7 Emerging-Market Funds to Buy and Hold

Emerging markets can offer growth, but expect volatility.

As investors look to diversify away from traditional U.S. holdings, emerging markets can offer growth — but they can also be volatile. A few emerging markets have been hit hard by the pandemic, says Jeff Bush, managing partner and chief operating officer of Informed Family Financial Services. Some emerging-market countries are oil exporters, such as Brazil, which made them particularly vulnerable in 2020 because of the collapse in oil prices. Despite these struggles, emerging markets have young demographics and growing middle-class populations with the potential for greater growth than developed countries. “We use emerging-market funds in cases where the risk is warranted and only for a small portion of assets, typically 10% to15% of the total portfolio,” he says. For investors seeking exposure to emerging markets, here are seven funds to buy and hold.

VanEck Emerging Markets Fund (ticker: EMRZX)

Scott Krase, founder and president at CrossPoint Wealth, says the pandemic has accelerated growth in sectors and industries such as digital payments, e-commerce, data centers, telemedicine and video gaming, and a fund such as EMRZX stands to benefit. “They have always been forward-looking, focused on many of these structural growth areas,” he says. The actively managed fund’s managers use a bottom-up investment process driven by fundamental research into the sustainability of a company’s growth drivers and takes a global view of emerging markets. China represents 43% of the portfolio’s assets. Top holdings include Alibaba Group Holding (BABA) and HDFC Bank (HDB). The style is large growth, and Krase notes the expense ratio of 0.9%, or $90 for every $10,000 invested annually, is low.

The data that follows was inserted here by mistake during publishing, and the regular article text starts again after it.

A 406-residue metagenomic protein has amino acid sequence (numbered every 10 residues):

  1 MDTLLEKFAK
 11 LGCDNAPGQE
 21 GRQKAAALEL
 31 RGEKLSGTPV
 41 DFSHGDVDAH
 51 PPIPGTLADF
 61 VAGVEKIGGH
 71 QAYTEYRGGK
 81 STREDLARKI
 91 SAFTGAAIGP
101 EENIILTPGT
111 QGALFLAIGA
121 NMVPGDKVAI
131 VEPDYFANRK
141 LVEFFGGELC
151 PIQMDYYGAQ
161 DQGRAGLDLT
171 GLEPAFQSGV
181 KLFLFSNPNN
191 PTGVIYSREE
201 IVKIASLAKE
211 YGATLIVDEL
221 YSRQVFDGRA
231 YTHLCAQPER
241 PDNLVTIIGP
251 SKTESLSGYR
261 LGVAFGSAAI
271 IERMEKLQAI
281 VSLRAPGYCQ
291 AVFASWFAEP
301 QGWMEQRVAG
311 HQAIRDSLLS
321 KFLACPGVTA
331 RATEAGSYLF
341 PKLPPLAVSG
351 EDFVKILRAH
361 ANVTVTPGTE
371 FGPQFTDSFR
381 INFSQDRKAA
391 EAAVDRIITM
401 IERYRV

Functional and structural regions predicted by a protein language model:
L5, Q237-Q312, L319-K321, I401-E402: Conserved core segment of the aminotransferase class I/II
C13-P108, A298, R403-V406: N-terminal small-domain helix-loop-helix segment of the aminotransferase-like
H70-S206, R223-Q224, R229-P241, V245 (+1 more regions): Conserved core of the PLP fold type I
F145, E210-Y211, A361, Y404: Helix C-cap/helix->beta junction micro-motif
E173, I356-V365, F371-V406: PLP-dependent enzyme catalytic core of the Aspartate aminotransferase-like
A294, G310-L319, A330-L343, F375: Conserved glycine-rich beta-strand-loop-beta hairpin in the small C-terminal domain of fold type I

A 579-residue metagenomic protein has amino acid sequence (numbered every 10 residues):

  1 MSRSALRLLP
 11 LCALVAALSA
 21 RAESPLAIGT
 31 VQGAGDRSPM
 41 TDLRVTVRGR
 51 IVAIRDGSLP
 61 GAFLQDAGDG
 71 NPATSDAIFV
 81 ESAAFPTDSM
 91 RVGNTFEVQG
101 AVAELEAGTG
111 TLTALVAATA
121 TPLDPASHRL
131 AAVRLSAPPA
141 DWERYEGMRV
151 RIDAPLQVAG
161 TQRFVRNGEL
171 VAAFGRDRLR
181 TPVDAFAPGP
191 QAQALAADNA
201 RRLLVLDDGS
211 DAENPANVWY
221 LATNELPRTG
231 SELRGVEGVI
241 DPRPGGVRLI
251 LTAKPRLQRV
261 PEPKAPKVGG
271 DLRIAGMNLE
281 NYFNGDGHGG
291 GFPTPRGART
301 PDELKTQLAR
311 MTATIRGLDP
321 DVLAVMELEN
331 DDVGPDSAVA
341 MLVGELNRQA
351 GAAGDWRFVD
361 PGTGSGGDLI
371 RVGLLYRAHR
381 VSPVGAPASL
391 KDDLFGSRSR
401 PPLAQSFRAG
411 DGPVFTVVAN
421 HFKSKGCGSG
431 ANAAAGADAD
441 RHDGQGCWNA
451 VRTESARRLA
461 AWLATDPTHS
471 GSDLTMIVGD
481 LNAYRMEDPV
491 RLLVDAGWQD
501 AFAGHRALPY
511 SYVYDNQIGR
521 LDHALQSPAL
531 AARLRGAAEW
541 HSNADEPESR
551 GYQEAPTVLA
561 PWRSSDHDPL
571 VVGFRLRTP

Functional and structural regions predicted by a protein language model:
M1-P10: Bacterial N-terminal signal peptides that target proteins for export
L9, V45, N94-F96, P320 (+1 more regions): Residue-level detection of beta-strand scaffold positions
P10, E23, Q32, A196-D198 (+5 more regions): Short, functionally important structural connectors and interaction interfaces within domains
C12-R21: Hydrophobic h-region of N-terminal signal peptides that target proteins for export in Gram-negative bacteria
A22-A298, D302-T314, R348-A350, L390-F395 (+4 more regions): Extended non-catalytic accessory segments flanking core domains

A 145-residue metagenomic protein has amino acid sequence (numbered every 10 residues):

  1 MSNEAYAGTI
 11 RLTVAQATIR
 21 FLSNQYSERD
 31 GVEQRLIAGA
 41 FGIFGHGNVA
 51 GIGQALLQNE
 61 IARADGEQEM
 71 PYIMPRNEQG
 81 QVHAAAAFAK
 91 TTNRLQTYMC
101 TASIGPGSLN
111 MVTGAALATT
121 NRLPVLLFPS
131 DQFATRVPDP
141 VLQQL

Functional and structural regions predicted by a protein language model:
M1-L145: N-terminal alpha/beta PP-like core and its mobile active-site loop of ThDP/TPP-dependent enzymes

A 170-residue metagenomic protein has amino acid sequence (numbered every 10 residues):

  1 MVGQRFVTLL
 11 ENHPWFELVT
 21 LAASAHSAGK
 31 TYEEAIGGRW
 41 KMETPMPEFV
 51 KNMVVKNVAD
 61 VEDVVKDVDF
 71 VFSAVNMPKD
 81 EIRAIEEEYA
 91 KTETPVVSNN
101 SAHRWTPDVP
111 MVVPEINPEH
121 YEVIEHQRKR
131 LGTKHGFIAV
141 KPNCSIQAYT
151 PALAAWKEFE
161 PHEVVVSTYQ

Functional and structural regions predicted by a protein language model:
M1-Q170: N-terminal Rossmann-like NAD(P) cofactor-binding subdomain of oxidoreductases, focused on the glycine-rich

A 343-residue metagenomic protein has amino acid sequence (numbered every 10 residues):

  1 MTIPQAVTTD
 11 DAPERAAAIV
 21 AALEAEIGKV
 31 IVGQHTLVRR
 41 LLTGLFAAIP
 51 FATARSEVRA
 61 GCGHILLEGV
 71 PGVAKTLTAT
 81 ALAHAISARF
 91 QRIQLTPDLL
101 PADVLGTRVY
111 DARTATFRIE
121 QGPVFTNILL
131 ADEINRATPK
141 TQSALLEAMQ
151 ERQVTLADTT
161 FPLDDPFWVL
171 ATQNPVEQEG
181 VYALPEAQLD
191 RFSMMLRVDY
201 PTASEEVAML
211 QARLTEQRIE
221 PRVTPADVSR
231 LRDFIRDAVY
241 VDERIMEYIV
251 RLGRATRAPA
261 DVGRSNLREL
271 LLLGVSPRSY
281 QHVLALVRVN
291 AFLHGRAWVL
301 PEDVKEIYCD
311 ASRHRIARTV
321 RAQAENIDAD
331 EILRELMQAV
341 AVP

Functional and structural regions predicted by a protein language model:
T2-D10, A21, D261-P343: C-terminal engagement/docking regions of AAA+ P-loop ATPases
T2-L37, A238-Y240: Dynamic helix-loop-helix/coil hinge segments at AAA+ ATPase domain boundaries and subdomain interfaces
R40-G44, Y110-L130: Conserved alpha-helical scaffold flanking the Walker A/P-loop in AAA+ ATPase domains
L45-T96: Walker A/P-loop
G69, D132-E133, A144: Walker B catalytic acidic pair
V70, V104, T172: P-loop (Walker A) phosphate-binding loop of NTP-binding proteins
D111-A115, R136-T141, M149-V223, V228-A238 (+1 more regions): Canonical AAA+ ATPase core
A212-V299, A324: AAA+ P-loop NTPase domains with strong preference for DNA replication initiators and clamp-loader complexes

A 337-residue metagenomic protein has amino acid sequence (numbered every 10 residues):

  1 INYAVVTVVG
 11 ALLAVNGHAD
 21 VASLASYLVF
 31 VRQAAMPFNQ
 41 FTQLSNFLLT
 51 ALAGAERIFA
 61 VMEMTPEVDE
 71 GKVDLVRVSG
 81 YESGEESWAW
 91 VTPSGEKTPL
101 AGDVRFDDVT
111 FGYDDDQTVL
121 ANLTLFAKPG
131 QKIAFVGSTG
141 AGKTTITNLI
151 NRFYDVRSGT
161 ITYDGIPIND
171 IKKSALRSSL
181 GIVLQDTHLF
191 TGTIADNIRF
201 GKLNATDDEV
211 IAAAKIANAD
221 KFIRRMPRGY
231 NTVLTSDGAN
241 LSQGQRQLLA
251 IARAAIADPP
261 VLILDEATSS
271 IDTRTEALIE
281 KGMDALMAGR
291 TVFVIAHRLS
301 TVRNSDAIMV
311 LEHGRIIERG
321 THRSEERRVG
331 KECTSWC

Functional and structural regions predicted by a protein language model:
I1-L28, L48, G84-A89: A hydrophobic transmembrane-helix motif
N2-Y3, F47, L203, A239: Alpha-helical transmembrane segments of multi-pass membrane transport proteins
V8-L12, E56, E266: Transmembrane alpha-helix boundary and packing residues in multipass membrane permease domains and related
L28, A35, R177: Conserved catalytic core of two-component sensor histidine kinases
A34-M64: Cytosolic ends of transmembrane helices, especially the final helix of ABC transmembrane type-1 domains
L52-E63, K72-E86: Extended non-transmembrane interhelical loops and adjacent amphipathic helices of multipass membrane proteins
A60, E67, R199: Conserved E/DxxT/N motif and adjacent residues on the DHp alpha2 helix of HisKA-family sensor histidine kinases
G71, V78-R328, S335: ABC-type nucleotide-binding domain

DFA Emerging Markets Core Equity Portfolio (DFCEX)

Brian Jass, advisor at Great Waters Financial, says his firm’s flagship emerging-market fund is DFCEX. “The primary reason for using this particular fund is that Dimensional Fund Advisors is a firm that is heavy on research and data-driven, with an impressive track record,” Jass says. This fund has a low annual fee of 0.48%, and he points out that DFCEX is diversified not only geographically but also across different sectors as it pulls stocks from around 20 emerging markets. Taiwan Semiconductor Manufacturing (TSM) is a top holding. Although it’s classified as a large-cap value fund, it tilts toward stocks on the smaller side with lower valuations, which helps limit stock turnover and keeps costs down.

Vanguard Emerging Markets Stock Index (VEMAX)

This large-blend fund has a low expense ratio of 0.14% and a low turnover rate of 9%, meaning it doesn’t often trade its holdings. Jass says this Vanguard fund comprises a lot of companies familiar to many investors, such as JD.com (JD) and Infosys (INFY). “It holds concentrated positions in the semiconductor space, which could be exciting from a tech perspective with the emergence of 5G,” he says. “It could be a little bit more high risk/high reward and more suitable for long-term investors.” VEMAX tracks the FTSE Emerging Markets All Cap China A Inclusion Index, which is a mix of large-, mid- and small-cap stocks from about 24 countries, but it excludes South Korea.

American Funds Developing World Growth and Income Fund (FDWGX)